Although the MACROTONES aren't niche snobs who get aggravated with the “world music” label often thrust upon them, vague pigeonholes hardly do justice to this Charlestown 10-piece, which romances any number of micro-scenes on a regular basis. Originally formed three years ago as an Afro-funk collective built to break authentic grooves à la Antibalas, they've evolved into a hybrid fit for freaking fans of jazz, boom-bap, roots reggae, and acid-worthy jam bands.
Boston rock trio STATIC OF THE GODS have built a reputation on electronic guitar pop that bakes warmly in a haze of shoegaze and post-rock. If their sound were a color, it’d be a bright-but-dense green — a vivid dream-pop forest of tall, lush melodies and weightless sonic oxygen. The first 100 or so seconds of “Hauntings,” off the upcoming Midnight Fires EP, sways through those trees with an early-’90s Seattle breeze before heartbreak gives way to a gentle avalanche of ache and subtle power pop.
After their wild ride through last month’s Rock And Roll Rumble at T.T. The Bear’s, we’re familiar with the underdog tale of OLDJACK and how Dan Nicklin’s crew overwhelmed the festivities with an assault of awesome, wild-carding their way into the final round. So what comes next for these blue-eyed soul rockers? OldJack are back May 14 at the cozy Lizard Lounge in Cambridge, helping friends The Rationales celebrate the release of new album The Distance In Between
Not everybody had the dexterity required to crawl out of the 3516 basement unscathed. But not only did HAVE NOTS survive their first show on Halloween 2006 at the fabled jubilant purgatory of punk in Jamaica Plain (where an apparently nice, mellow Christian family moved in after the landlord rebuilt the joint), they’ve since mastered the craft of state-smashin’ ska punk.
Upon first hearing KAL MARKS, it’s easy to think he’s some train-hopping troubadour from a far-away, land-locked region of the country. But the layered-and-looped strains of rickety plugged-in folk and blues on his original bedroom recordings were actually the creation of a twentysomething Allston dude who frequently plays local DIY spaces.
There’s a hypnotic, almost dream-like quality to the sounds coming out of VARY LUMAR’s collective dome: equal bits alt-rock and electronics, all intertwined in creating an emotive whirlwind of vibes that feel like edgy, psychedelic improvisations. Here on “Hysteriatype,” the standout track from new album The Jig Is Up, the Lumar four slow their moody roll just a touch, soundtracking the delicate descent of a Percocet-fed melody tripping down a progressive-rock rabbit hole.
Have you ever danced with El Diablo on the corner of an eight ball? Driven through a bean field wearing nothing but a boombox made of magic? If not, then the new four-track Latin-dicked BSTRD Boots 12-inch from Flavorheard subsidiary the WHISKEY BARONS is your chance to surf South American mountaintops in a flamingo-pink Delorean.
Douchebag. Love it or hate it — there is no better word to describe some people. Douchebags come in unlimited varieties — political, sports, work, and more. But the one that truly stands out these days is the social-media douchebag. It’s the guy who comes up and asks, “Are you following me?” Now, whenever you deal with one of those people, there’s a new theme song, courtesy of BROWNBOOT’S “I Can't Wait (To Get Away).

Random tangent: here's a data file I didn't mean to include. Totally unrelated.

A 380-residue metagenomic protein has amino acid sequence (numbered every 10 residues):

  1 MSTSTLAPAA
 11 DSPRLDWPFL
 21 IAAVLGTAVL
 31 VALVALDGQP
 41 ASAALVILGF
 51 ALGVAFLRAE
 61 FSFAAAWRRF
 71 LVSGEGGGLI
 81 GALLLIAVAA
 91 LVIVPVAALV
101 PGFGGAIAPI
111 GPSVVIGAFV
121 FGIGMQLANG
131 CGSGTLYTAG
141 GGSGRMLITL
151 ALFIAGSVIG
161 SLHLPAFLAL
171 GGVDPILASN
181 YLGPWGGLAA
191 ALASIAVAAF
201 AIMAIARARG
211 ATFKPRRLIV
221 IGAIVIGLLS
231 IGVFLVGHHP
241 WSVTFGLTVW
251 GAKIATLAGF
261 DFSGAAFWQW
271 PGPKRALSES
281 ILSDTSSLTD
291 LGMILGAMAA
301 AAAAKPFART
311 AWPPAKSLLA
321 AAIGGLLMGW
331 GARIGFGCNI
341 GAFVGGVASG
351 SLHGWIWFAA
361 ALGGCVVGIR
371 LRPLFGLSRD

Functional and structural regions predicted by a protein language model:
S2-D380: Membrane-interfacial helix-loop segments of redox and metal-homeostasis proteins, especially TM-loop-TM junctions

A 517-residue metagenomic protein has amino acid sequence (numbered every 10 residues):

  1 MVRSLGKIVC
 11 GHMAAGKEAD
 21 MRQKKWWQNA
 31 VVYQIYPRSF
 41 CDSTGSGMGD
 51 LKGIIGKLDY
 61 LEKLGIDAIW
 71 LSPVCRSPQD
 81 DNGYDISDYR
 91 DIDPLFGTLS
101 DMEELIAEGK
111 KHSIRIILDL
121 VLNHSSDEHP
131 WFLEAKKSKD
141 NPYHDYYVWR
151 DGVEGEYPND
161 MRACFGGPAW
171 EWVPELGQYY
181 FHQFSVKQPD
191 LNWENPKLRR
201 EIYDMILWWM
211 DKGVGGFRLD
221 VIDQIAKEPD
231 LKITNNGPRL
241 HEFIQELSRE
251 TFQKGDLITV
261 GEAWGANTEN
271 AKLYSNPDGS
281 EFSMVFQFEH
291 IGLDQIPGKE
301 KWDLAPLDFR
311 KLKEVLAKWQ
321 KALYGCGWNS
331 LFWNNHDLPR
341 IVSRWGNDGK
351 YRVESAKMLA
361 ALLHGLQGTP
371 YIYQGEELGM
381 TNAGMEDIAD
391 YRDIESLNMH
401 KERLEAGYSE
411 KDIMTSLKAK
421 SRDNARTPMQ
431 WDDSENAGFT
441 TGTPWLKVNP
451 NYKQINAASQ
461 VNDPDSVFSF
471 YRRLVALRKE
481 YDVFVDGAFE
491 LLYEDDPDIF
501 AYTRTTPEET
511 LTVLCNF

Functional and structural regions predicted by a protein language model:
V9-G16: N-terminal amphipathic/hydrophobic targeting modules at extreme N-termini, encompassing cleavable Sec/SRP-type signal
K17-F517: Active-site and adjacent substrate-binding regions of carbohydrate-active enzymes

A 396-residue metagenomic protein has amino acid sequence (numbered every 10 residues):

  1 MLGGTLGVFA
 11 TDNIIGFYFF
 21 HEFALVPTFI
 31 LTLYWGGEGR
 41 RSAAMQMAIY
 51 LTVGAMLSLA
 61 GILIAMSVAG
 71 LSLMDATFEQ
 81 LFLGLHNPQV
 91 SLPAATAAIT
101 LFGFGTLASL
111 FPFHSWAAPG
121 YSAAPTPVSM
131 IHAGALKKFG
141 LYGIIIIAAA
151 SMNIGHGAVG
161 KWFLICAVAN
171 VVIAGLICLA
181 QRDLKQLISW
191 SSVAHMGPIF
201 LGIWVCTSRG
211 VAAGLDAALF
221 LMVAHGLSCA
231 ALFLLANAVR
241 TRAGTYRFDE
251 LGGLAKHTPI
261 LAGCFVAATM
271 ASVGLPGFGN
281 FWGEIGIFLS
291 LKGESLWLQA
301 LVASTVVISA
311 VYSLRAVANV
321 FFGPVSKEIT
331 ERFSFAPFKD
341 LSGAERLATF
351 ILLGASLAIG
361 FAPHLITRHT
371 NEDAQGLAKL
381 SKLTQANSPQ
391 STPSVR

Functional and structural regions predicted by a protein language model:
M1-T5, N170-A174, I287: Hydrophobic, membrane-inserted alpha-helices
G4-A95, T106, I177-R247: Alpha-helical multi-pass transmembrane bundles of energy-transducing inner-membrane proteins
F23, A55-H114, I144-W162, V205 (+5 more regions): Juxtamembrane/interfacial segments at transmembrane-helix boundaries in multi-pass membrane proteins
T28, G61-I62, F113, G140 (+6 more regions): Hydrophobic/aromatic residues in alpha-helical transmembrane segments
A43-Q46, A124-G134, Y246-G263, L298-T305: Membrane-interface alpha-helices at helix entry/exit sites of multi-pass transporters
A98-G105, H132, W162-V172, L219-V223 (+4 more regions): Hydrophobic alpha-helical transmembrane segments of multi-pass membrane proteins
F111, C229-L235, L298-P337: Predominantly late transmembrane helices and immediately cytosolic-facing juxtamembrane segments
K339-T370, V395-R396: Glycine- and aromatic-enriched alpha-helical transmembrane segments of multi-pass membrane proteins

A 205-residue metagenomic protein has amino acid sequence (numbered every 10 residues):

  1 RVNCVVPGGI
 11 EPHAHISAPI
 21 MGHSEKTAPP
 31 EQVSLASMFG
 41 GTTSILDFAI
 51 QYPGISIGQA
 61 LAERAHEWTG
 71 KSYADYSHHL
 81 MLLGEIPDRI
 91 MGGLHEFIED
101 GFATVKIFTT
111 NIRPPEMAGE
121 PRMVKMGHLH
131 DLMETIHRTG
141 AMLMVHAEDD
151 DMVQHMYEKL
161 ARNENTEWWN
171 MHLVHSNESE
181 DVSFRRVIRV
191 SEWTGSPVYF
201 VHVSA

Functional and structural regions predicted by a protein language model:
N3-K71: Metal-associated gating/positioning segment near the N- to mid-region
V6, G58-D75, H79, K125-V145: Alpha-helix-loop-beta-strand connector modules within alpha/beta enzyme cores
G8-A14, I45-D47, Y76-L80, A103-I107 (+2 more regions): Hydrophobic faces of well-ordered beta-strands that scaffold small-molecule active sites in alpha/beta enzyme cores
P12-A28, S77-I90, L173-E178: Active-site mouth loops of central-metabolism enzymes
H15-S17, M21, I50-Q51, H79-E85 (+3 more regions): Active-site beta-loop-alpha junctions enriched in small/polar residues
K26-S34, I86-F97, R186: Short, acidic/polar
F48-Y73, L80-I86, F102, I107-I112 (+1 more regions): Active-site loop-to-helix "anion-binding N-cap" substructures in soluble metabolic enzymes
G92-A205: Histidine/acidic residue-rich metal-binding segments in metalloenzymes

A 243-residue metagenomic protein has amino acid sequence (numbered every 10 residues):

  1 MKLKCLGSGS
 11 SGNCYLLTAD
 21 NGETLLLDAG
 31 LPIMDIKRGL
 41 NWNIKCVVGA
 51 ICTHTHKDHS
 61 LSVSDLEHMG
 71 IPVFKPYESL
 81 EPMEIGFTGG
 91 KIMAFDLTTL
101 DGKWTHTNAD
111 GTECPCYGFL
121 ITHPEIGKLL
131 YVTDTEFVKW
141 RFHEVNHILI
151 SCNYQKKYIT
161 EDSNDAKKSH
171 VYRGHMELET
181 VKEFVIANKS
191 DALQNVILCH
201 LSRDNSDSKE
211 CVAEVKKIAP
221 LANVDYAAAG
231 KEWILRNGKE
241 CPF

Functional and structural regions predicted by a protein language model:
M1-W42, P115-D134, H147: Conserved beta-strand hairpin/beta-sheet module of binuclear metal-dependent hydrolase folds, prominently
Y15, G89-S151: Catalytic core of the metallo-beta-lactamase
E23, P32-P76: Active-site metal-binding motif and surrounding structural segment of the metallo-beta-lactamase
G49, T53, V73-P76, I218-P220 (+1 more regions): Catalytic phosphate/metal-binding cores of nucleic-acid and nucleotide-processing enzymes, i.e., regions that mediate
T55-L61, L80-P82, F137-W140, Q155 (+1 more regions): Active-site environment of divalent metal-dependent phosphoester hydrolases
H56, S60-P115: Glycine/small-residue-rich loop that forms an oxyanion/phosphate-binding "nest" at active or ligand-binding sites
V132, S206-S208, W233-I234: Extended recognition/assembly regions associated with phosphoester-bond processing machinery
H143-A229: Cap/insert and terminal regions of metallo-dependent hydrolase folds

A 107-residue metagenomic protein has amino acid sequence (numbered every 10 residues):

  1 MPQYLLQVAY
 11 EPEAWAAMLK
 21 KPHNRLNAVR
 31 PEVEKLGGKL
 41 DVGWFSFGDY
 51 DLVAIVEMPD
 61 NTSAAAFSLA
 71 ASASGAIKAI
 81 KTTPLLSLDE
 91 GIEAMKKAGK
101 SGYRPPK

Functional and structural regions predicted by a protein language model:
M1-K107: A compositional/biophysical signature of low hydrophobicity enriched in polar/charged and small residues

Over the past decade, the Beatings’ ELDRIDGE RODRIGUEZ has been one of the more prolific and distinguished voices in Boston rock, releasing 10 studio albums (six with band, four solo) that range from deconstructionist pop to noisy post-punk. On his latest effort, You Are Released (Midriff Records), Rodriguez further channels his inner Scott Walker for an experimental romp through themes of isolation, nature, and mortality, enlisting Wheat and Sarah Borges to fill out the record’s myriad sounds, moods, and vibes.
The STERNS parted ways a few years ago, but their power-pop traces are found all over town: guitarist Alex Stern plays in New Collisions, guitarist Emeen Zarookian took center stage with Spirit Kid, and true man-about-town Andy Sadoway drums in Girlfriends. Now, the Sterns have returned (minus one busy Spirit Kid) with their first new batch of songs in three years.
There’s already a bunch of songs written about
Alzheimer’s disease, but they’ve all been generally forgettable. Perhaps the
catchiest ditty of dementia is now the FATAL FLAW’s new single, “Narrow Hours,” which
singer/guitarist Joel Reader penned about the residents of a local
assisted-living community for Alzheimer’s patients, and especially a healthy
elderly man who visits his sick wife each day despite her increasing memory
When HERRA TERRA were nominated for a Boston Music Award last year, they were cast in the Metal/Hardcore category. But the Worcester quartet carry more of a mind for the dance floor than the mosh pit. Quiet Geist — their 2010 release on Athens, Georgia, label the Mylene Sheath, home to Boston acts Caspian, Eksi Ekso, and Junius — was a blitzkrieg of modern beats and glossy, ultra-produced electronic rock wizardry.
“What we need is more guitars,” tweeted Mike Rodriguez of As Built PR on February 13. A week later, the Boston-based marketing and promotions company unveiled SOFT PYRAMIDS’ debut EP, a detached-cool rock and roll afterparty racket that recalls a late-’70s Lower East Side punk attitude with nary and electronic device in sight (or sound).
If this is truly the year Boston’s early-‘90s indie scene strikes back, it wouldn’t be complete without a new Damon & Naomi track to get lost in while commuting through the city. Joining Sebadoh’s reissue parade and Buffalo Tom’s new album (both with Paradise gigs, March 24 and April 8, respectively) former Galaxie 500 duo DAMON & NAOMI return with their first new material since 2007’s exercise in beautiful misery, Within These Walls.